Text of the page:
...Dave...

  6. #6
    Very nice Dave! I have poured quite a few Aermotor windmill gear cases and made replaceable inserts for a different brands of windmill. My next windmill adventure has bearing shells much like your band saw. So you just gave me a couple tips. ;-)

    I did not realize Magnolia was still in business. I have used some vintage Magnolia babbitt. If I need to buy new I generally buy from RotoMetals.

    What are you using for damming compound? I have a several year old box of Babbit-Rite, but I can't stand the stuff ... never holds like it should.

  7. #7
    Quote Originally Posted by Mister ED View Post
    Very nice Dave! I have poured quite a few Aermotor windmill gear cases and made replaceable inserts for a different brands of windmill. My next windmill adventure has bearing shells much like your band saw. So you just gave me a couple tips. ;-)

    I did not realize Magnolia was still in business. I have used some vintage Magnolia babbitt. If I need to buy new I generally buy from RotoMetals.

    What are you using for damming compound? I have a several year old box of Babbit-Rite, but I can't stand the stuff ... never holds like it should.
    The windmill bearings sound really interesting. I confess I know nothing about windmills at all. Do you have any photos of some of your past projects? Magnolia is very much still in business and wonderful to deal with in my experience. For the damming compound I use a product sold by Roto Metals.

    https://www.rotometals.com/putty-hi-temp-casting/

    I have used the brand name Babbitt Rite in the past and I have had similar issues. This could of course just have been operator error on my part. That being said, I like roto metal's product better. It is very similar to any damming putty you may have had experience with in the past and it is a bit stickier. So long as you keep it well sealed it last quite a while, and it can be used multiple times just like most high temp puttys. By the way, do you hand scrap your own bearings after you pour them? What is your process. I usually use a bit of bluing to identify the high spots.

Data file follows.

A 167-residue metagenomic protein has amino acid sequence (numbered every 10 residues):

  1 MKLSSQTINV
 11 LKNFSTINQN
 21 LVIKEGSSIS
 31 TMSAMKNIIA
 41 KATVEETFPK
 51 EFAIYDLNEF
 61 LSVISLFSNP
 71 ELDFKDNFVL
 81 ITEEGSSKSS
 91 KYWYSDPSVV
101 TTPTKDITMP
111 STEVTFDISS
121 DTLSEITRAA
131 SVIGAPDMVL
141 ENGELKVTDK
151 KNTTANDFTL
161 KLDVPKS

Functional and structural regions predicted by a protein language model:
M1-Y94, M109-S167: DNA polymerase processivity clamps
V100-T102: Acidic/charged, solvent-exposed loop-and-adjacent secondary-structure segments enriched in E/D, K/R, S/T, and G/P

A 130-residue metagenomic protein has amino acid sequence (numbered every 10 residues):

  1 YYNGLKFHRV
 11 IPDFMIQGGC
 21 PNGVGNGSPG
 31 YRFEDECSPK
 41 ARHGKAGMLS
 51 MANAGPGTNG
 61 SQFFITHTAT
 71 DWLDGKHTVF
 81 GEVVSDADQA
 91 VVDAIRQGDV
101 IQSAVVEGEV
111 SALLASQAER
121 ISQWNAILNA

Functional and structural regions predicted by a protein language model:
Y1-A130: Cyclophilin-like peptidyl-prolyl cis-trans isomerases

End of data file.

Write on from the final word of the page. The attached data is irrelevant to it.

...Dave...

  8. #8
    I should also mention for anyone else following along, that although the "professional" damming compound is very nice to use, it is not necessary. In a pinch, or on a budget, you can use water putty (let it cure first) duct seal, or my personal favorite Play-doh. These options tend to smoke a bit, but can easily be used to achieve good results with a little practice. Worst case, if you are not happy with the finished bearing, melt it out and try it again.
    ...Dave...

  9. #9
    Dave -
    When pouring an Aermotor 602 (1915-1932ish) gear case, I install a core shaft (blackened with acetylene smoke) into the case. Once centered, the babbitt gets poured into holes in the case (3). There are three separate pours for the mainshaft, and the unit needs to be tilted differently for each pour. There are also oil return groves formed into each pour (using babbitt rite to create the void).
    The green areas are the babbitt bearings for the main shaft.
    aer602oiling.jpg
    Top part of this (borrowed) pic is one of the pour holes. Bottom is looking down the snout. If you look toward the top, you can just barely make out one of the oil return groves.
    aj40.jpg

    That is just the snout. If you want to see more detail, go to the link below about 1/3 down the page in the section titled "How I repoured my 602 gear case". This is not my page, but the process is the same.
    http://www.windmill-parts.com/id36.html

    Now for a 1903 Aermotor (1903-1905), they have replaceable babbitt inserts. For these I made a couple jigs that clamp together (no babbitt rite needed). Once poured, I machined the OD & ID to size and a little milling machine work to cut oil slots and mill the tabs on the inside end.
    file.php?id=14379&t=1.jpg
    Pic of the completed inserts installed and one on bench.
    file.php?id=14389&t=1.jpeg

  10. #10
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    This thread is fascinating. Thank you all for sharing.
    "Success is 99% determination"